Starre has an ongoing debate with the critic Sarah Brouillette who, following Bourdieu, he feels downplays the literary field’s ‘aesthetic interior’ (Starre, 125) reflected in these metamedial texts. Thus in her reading of Eggers’s work for example she does not see beyond the larger book industry world of capital and commodity production. Indeed, one of Metamedia’s finest features is an ability to engage in such side-debates, for instance where he debates the paradox of the rise of ergodic fiction at the same time as the eBook reader that, ‘affected the entire literary system precisely because it seemed so far from revolutionary’ (Starre, 20). Like many, one suspects – as many in the industry do – he laments the lack of innovation in a system still geared towards the aesthetically and generically familiar and that is still seemingly ill-disposed to the possibilities of hypertext. He is still hopeful for new aesthetic forms that might either dissolve the boundaries between readers and writers via, as some have postulated, an ‘emergent paradigm of collaboration’ (171). As he notes however, the ‘rapid obsolescence’ of digital devices and the transferability of digital mark-up languages will continue to ‘forestall localized electronic writing’ (117) and the track record of book publishers to engage productively in the world of apps, games and digitally-driven media beyond licensing for it is patchy at best. Starre also notes that for all the love and labour of some extraordinarily productive and hard-working authors, ‘no literary author can credibly claim to have a decisive say in the development of devices like the Kindle or the iPad … [that] pass over the head of novelists’ (262). This is true and whilst Amazon’s Kindle has given self-publishing a big shot in the arm, its dominant market share of ebook sales (over 90 per cent in the UK) raises questions over sustainability and whether the game is not so much about consumers needs, but rather stifling competition in every corner of the sector.
Returning to 2016’s reversal of recent trends, do these two books suggest an industry – the production of long-form text content – that is both riven and fuelled by digitally driven creative disruption? Or rather one where paper still dominates, where the traditional gatekeepers, agents, editors, retailers, ably described by Thompson (2010) are still in place, and where the author-as-brand propels the marketing of titles (Brouillette, 2014) and in which big publishing and now big digital are stably dominant? The digital/print split may not be that big an issue in an environment where the big conglomerates always operate and lead in both channels. Amazon is the number one sales account for publishers of virtually any ilk in either channel. Self-publishing – in some respects a close relative to Starre’s artisan authors – could offer a challenge to the publishing ecology but it is difficult to see beyond the Amazon behemoth already confirmed as the dominant route to market for self-propelled authors and even now extending its reach into its own physical book stores. Random House and Penguin’s merger in 2013 was predicated on assembling a united force that might have the capacity not to have terms dictated to it by Amazon. So whether paper or digital, the most important future developments for books may turn out to be those that are substantially propelled by industry concentration in conventional political economy terms not the result of unforseen new digital technologies or the result of the paper v. digital struggle as we have so often been told. On the one side Amazon and, to an increasingly diminished extent, the likes of Apple and Kobo; on the other the ‘Big Five’ (Penguin Random House, Hachette, HarperCollins, Macmillan, Simon and Schuster) publishing conglomerates. This is a narrative largely of consolidation not revolution and opportunities increasingly shaped by corporatist agendas aimed at shaping market parameters and actively organising distribution chains for their benefit. If there is a counter-revolution driven by media then it has yet to surface or may even already be in retreat.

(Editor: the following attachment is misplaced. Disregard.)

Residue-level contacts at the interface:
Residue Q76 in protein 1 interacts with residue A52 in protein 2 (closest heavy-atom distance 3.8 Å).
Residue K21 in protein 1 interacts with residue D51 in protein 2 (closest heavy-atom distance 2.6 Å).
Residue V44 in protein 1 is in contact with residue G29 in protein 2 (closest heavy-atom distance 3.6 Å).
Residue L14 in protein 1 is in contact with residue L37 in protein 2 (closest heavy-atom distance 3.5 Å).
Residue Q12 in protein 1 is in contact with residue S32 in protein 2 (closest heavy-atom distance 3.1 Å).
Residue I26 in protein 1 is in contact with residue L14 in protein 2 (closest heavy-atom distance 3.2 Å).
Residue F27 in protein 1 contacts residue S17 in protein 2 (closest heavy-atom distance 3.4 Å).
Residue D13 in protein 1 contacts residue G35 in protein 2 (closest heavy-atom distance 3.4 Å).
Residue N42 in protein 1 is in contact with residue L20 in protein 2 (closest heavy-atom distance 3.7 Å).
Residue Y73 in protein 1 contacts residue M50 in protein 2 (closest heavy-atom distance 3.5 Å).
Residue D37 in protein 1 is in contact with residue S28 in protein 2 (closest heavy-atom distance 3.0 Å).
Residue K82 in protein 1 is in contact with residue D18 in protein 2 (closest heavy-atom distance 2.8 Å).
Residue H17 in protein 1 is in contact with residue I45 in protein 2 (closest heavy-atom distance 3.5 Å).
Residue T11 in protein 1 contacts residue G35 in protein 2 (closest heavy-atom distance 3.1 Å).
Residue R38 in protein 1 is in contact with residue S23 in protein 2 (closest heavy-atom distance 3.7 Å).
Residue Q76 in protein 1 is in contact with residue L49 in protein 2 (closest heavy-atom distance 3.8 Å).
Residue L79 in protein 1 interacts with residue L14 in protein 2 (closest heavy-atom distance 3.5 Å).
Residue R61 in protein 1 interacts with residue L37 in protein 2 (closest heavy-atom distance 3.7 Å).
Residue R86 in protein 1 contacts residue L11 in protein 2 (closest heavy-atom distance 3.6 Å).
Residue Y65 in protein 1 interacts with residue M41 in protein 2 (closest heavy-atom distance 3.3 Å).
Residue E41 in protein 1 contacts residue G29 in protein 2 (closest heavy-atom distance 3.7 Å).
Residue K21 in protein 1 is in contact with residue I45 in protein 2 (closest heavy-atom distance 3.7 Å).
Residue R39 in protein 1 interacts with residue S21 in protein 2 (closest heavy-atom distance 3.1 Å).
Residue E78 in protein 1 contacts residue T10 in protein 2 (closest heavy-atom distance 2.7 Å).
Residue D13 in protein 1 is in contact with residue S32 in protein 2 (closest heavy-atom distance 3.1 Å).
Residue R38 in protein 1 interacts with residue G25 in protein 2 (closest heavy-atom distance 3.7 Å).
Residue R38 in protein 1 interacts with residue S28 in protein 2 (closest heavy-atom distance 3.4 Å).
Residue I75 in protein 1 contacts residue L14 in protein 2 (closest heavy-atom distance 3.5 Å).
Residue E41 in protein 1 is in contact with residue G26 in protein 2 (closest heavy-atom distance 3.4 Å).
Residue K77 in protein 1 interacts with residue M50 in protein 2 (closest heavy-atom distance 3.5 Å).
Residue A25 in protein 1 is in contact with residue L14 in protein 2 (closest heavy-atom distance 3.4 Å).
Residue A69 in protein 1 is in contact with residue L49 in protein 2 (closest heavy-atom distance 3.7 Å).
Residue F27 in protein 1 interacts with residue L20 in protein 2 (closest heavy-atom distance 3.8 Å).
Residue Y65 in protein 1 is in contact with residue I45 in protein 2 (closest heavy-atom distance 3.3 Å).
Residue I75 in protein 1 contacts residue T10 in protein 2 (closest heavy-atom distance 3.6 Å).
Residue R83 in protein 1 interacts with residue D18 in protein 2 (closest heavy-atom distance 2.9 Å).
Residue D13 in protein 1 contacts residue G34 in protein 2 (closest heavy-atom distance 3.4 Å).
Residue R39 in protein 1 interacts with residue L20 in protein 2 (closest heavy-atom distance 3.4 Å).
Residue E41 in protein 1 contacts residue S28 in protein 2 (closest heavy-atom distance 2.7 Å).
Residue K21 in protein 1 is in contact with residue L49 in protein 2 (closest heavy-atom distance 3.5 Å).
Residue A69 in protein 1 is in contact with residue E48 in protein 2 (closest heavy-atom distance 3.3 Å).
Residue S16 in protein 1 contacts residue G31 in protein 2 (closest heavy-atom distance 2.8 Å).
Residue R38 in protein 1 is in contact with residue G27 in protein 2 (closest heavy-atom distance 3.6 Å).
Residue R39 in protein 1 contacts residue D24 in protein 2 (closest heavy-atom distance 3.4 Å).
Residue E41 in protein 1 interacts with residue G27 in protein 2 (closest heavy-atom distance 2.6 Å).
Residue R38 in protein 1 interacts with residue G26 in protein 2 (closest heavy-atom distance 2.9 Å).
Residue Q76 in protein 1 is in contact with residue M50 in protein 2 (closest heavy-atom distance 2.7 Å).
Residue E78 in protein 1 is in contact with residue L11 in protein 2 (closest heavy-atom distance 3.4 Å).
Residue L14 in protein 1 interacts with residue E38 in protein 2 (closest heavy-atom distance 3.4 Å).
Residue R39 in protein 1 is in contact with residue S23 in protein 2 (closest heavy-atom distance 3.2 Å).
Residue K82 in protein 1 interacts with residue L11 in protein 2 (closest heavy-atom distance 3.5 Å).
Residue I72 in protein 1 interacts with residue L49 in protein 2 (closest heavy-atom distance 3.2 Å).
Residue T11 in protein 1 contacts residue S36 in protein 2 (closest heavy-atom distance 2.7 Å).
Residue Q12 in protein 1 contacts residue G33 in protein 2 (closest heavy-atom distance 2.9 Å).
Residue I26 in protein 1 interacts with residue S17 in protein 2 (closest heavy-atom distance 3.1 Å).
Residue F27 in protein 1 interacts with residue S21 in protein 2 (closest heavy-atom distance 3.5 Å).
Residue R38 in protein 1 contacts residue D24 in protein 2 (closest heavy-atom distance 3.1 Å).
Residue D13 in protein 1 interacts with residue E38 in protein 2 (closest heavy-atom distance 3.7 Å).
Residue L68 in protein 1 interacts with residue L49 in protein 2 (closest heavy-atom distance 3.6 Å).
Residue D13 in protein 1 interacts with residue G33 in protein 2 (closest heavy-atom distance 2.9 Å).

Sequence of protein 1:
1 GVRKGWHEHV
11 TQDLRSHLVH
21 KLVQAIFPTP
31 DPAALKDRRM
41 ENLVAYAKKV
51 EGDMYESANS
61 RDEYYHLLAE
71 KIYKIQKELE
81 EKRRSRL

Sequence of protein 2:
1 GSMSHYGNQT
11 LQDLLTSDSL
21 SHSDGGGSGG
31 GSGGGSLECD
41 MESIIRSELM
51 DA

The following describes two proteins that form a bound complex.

In their detailed accounts, Muller and Starre’s work offers valuable ammunition to those who see a future for paper and see more continuities between the digital and paper eras for trade and literary publishing than disruptions. They both make a solid case that each offers unexplored angles for students of each to see the other afresh. Their reliance on literary case material yields many useful insights; it will be for others to fill out the picture with a fuller history of the wider publishing business ecology.
The author has no competing interests to declare.
S. Brouillette, (2014). Literature and the Creative Economy. Stanford, CA: Stanford University Press, DOI: http://dx.doi.org/10.11126/stanford/9780804789486.001.0001
A. Flood, (2016). Ebook sales falling for the first time, finds new report. The Guardian, Retrieved from https://www.theguardian.com/books/2016/feb/03/ebook-sales-falling-for-the-first-time-finds-new-report (accessed 31 May 2016).
H. Furness, (2016). Books are back: Printed book sales rise for first time in four years as ebooks suffer decline. The Telegraph, Retrieved from http://www.telegraph.co.uk/news/2016/05/12/books-are-back-printed-book-sales-rise-for-first-time-in-four-ye/ (accessed 31 May 2016).
J. Milliot, (2016a). BEA 2016: E-book sales fell 13% in 2015, Nielsen Reports. Publisher’s Weekly, Retrieved from http://www.publishersweekly.com/pw/by-topic/industry-news/bea/article/70350-bea-2016-e-book-sales-fell-13-in-2015-nielsen-reports.html (accessed 31 May 2016).
J. Milliot, (2016b). Print sales up again in 2015. Publisher’s Weekly, Retrieved from http://www.publishersweekly.com/pw/by-topic/industry-news/bookselling/article/69051-print-sales-up-again.html (accessed 31 May 2016).
J. B. Thompson, (2010). Merchants of Culture: The Publishing Business in the Twenty-First Century. Cambridge: Polity Press.